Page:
What costs do I have to pay when buying a home?

One of the biggest questions homebuyers have is "what is this going to cost me?"  There are closing costs to pay along with your down payment and those will vary slightly.

The down payment is simply that – how much are you putting down on the home.  For FHA loans, it's typically 3.5%.  For VA and USDA loans, it's typically 0.  For conventional loans, it will vary between 3-20% and sometimes more.  Once you know that number, you need to figure out your closing costs.

This is where it can pay to shop lenders.  Everyone has similar costs, but some are higher than others.  The lender will charge for the appraisal and credit report, plus fees like underwriting, doc prep, processing, etc.  The other possible fee is an origination fee or discount points.  The origination fee is based on your mortgage amount and also the interest rate you are getting.  Talk to your loan officer and decide what makes more sense for you. It may make more sense to take a slightly higher rate (usually an .125%) to eliminate the origination fee – but it depends how long you will be in the home.  Compare the cost with the savings on the mortgage payment and decide what is best for you.

There are other fees that you will pay at closing.  In Minnesota, there is a mortgage registration tax that is based on your mortgage amount and can vary by county.  You also need to pay a $5 conservation fee and a recording fee of $46/document that is recorded.  You will also pay title fees.  There is a closing fee, title updates and title insurance (both lenders and owners).  The title fees will vary slightly based on the title company you use.  The title company is your choice although many realtors have title companies that they like to use.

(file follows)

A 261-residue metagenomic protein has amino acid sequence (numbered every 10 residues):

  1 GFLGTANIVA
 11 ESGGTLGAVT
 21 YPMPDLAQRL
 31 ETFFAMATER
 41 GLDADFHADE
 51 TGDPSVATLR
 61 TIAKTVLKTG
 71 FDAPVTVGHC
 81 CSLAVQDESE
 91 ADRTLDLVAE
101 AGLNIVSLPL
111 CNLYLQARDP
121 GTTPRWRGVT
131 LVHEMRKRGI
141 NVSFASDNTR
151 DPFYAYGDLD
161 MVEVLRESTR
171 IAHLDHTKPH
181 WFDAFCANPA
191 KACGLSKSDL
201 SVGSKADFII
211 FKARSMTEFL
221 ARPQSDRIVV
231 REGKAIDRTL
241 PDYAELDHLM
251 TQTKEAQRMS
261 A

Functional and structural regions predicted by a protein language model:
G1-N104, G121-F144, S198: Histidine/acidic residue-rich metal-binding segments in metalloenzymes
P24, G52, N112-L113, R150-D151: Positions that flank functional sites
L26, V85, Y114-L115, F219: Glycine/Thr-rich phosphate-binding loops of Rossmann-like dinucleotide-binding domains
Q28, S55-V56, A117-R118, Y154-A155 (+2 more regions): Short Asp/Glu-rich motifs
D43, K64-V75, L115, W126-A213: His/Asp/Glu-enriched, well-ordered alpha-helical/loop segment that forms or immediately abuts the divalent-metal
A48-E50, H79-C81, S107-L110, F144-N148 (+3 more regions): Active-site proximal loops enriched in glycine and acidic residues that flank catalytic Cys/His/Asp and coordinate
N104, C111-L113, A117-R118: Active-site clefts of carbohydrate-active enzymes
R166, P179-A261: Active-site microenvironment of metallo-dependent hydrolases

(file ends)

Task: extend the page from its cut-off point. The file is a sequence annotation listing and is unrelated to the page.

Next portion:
The other costs at closing are what we call prepaid expenses.  They are costs involved with home ownership.  The interest from the date of closing until the end of the month, the first year of homeowners insurance and setting up your escrow account.  Typically you need to put about 3 months of insurance and 5 months of taxes into the escrow account to make sure there is enough money in your escrow account to pay your taxes and insurance when it comes due.

Talk to your lender, get a printout showing your costs and compare it to other lenders.  The interest rate can change daily, so can the origination fee (or discount points).  The other fees should stay the same unless your mortgage amount changes.  Compare the costs with 2-3 different lenders and decide who you are most comfortable with. It may not be the cheapest lender, but that can be ok.  You may be able to get a slightly lower cost if you can show that another lender is lower – but you need it in writing and it needs to be the same day. 

Make sure you know what your lender fees are so that you can make an informed decision.  The best way to do that is to compare costs between a couple different lenders.   Once you have locked in your interest rate, you can not change lenders, so you want to compare before you lock in your rate.  As with many major purchases, it definitely pays to ask questions and compare numbers!

Leslie Vanderwerf,  NMLS ID#335509, American Mortgage & Equity Consultants, NMLS#150953 – EmailWebsite

Written By

Currently a Senior Loan Officer at Cross Country Mortgage LLC, it's hard to believe I have been in the mortgage business for more than 25 years and have worked with Sharlene since 2000! I love sharing mortgage insights here each week and helping people finance their homes. Listening helps me find the right program for you!

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